The object of this event is simply to fly a prescribed distance at the fastest possible speed. This is a horsepower and technology event. The aircraft are small and aerodynamically sophisticated, with specially prepared engines turning very high rpm. Some have no landing gear, rising out of wheeled “dollies.” Some are flown on single wires controlled by a torque system, meaning the aircraft’s control surfaces are operated by twisting a wire. There are several classes that correspond with engine sizes. Unless noted, there are no restrictions on design; fuel is restricted for most classes. These high-performance models take a minimalist approach to aerodynamics and are finely tuned pieces of equipment. Most of the classes involve the use of internal-combustion engines ranging in size from .049 to .60 cubic inch. Pulse jet engines are used in the advanced classes and have the ability to reach speeds nearing 200 mph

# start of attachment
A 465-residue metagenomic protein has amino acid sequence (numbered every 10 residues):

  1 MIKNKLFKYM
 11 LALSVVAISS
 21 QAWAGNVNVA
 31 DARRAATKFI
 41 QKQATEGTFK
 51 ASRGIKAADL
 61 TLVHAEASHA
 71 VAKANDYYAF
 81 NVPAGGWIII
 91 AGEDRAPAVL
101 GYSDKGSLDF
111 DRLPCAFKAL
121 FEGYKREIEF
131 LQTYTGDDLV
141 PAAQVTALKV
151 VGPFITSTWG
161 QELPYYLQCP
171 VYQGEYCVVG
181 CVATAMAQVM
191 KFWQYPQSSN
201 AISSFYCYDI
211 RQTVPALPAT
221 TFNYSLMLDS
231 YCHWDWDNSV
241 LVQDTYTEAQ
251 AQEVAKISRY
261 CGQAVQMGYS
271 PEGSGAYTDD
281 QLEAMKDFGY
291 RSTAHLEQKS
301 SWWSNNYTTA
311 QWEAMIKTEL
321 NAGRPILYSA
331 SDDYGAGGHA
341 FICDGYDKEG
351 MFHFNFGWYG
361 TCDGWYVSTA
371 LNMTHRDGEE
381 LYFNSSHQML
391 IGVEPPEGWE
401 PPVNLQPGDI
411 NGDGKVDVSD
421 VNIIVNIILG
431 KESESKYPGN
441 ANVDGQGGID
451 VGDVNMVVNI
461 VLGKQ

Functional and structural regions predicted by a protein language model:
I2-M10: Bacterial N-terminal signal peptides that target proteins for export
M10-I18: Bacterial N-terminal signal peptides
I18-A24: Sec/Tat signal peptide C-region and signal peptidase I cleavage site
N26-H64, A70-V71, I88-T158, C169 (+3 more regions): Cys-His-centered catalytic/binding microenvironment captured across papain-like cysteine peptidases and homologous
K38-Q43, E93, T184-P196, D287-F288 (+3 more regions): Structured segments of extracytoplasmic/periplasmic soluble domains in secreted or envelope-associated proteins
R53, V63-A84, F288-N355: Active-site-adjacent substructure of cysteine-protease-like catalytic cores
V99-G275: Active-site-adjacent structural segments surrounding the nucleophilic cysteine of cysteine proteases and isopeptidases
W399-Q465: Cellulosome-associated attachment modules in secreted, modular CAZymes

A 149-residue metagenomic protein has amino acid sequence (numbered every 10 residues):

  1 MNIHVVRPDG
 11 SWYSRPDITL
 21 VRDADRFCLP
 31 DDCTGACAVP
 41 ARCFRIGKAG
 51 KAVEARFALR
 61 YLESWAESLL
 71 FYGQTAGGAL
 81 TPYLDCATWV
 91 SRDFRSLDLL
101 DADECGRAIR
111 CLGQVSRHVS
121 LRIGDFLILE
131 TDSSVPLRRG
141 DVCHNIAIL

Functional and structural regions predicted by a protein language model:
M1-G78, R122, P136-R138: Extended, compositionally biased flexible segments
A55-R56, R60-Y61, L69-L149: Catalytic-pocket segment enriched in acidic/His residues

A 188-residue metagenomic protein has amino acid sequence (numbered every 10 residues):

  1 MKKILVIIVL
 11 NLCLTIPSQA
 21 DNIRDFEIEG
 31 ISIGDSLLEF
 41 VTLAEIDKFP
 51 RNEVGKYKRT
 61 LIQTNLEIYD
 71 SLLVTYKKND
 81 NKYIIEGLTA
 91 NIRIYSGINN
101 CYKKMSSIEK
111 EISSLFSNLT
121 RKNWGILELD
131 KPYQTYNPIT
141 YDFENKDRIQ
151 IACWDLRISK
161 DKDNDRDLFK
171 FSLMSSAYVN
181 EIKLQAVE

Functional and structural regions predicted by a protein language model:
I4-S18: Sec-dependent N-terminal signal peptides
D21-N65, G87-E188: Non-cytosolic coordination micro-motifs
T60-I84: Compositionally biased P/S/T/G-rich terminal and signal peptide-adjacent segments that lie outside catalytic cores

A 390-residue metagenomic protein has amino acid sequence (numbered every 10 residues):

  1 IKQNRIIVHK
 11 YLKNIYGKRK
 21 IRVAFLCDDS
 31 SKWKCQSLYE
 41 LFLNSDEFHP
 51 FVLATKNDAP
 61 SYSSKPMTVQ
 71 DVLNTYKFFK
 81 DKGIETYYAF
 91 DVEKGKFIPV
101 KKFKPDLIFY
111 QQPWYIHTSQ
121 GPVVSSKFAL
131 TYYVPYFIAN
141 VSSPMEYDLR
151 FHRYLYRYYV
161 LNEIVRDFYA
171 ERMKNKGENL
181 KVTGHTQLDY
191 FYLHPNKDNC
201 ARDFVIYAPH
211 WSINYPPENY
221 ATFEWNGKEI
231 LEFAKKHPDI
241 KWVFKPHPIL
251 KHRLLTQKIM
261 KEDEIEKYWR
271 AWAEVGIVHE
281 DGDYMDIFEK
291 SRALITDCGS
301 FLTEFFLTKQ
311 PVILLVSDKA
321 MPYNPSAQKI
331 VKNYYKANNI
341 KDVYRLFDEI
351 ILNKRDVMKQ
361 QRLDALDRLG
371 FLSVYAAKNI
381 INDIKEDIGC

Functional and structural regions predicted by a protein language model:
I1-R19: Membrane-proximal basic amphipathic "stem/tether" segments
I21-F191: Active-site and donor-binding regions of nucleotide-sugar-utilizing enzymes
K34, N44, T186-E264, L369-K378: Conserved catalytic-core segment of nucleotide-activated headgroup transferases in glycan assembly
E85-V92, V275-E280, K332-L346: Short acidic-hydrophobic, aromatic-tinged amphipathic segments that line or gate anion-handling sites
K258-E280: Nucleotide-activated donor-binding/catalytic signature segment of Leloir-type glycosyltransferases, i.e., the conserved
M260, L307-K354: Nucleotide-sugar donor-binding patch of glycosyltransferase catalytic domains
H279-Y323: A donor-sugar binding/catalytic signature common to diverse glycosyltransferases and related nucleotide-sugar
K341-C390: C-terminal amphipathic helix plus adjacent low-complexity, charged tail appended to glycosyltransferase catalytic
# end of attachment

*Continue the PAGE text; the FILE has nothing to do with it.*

By Warren Gregory
The following photos are from the second day of the CL Speed Nats, Tuesday, June 23.
By Warren Gregory
(Photos from the 2019 Nats.)
Greetings to the 22 Control Line Speed fliers who are registered for the 2021 Nationals. Howard Doering was registered this year but will not be here due to health issues. We wish him well.
There are 12 states represented by Control Line Speed contestants this year: Florida, Virginia, Texas, California, New Jersey, Oregon, Ohio, Illinois, Missouri, Utah, Pennsylvania, and South Carolina.
The 2020 Outdoor Nats took place July 12-August 5 at the International Aeromodeling Center in Muncie, Indiana. Although the pandemic made for an interesting and complicated year, several events still took place safely, allowing competitors and AMA members to continue to enjoy our hobby.
We have created a photo gallery for this year's event. Please feel free to like, share, download, and print a few!